Food News

November 2022

Posted

Northern RI ice cream fave comes to Sims

Wright’s Dairy Farm’s The Wright Scoop is moving their ice cream operations to Farm Fresh in Providence. “We ran out of room at the farm,” says Cathryn Kennedy, fifth-generation farmer who also founded the company’s ice cream business. Kennedy explains they were planning to build an extension on their barn in North Smithfield, but “it just wouldn’t work.” She reached out to Farm Fresh on a lark, not expecting them to have the space.

The Farm Fresh location serves as their ice cream production hub and retail location – and includes a window to watch the process – where folks can get fresh scoops or take home pints. A daily selection of pastries from their famed bakery are on offer, and it serves as a place to pick up pre-orders. November ice cream flavors feature Apple Crisp, Spice Chai, and Hermit Cookie (brown sugar and spices with chunks of their famous hermit cookies). TheWrightScoopRI.com

 

Downtown gets a grocery store

After months of near-breathless anticipation, Rory’s Market + Kitchen opened its doors. The specialty grocer launched in 1978 in an 800-square-foot location in Dennisport, MA. Owner Darby Eames, far ahead of the organic trend, offered bulk grains, chemical-free beauty products, and organically grown produce. Now run by her daughter, Rory Eames (the store’s namesake), the Washington Street  location is its entry to Rhode Island, and the third location of this woman-owned business.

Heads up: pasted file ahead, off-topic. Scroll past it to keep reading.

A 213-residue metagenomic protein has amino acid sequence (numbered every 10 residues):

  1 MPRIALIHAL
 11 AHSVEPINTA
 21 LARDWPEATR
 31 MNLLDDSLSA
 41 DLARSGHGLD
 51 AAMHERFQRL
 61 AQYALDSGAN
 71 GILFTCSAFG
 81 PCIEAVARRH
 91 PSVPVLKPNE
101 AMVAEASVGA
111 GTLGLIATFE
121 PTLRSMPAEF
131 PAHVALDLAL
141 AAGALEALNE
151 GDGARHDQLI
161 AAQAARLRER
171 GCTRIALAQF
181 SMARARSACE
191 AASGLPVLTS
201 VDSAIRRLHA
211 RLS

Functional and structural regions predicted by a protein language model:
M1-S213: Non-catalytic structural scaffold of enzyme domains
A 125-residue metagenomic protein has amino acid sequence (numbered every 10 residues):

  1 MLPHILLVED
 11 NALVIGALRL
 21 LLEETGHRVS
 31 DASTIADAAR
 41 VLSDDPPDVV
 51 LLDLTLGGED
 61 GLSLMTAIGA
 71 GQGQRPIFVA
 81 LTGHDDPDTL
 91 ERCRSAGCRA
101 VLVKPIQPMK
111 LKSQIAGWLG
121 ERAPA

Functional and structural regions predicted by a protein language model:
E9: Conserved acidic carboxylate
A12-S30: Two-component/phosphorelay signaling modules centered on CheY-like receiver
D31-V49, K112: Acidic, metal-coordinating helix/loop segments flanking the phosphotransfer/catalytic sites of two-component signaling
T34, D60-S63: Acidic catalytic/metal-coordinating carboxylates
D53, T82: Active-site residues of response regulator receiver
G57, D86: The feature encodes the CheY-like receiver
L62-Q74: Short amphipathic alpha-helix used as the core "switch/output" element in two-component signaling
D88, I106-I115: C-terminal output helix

The aesthetically pleasing market’s features the local and organic produce, meats, and cheeses that made the market a sensation in Mass. There’s a full menu of prepared foods, both made-to-order and grab-and-go. Healthful smoothies, grain bowls, and organic juices are served along with vegan and gluten-conscious menu items like an avocado toast, with tempeh, Just Egg, and vegan feta, and the Roaring Rice Bowl, with kale, garbanzo beans, and wild rice. LoveRorys.com

 

Artisanal beef jerky pops up in Pawtucket

Chris White, a bartender by trade, loves beef jerky. His home experiments using a NESCO dehydrator got an enthusiastic response, encouraging him to consider selling it. But starting the business was so time consuming, he back-burnered it. When the pandemic hit, he had extra time to dig into the process. He set up a professional-grade dehydrator in a commercial kitchen and started Branchish Jerky.

White’s jerky is not like the supermarket stuff. Top round is hand cut in thick slices, marinated for 24-48 hours, and dehydrated for up to 10. He uses soy sauce or Himalayan sea salt instead of nitrates. “I cut it thick and only dehydrate it until it’s safe to eat,” he explains, noting that his meat holds more moisture than commercial brands, which helps with the texture. “You know you’re eating meat.” Grab the bespoke jerky at the Pawtucket Winter Farmers Market at Hope Artiste Village. BranchishJerky.com

 

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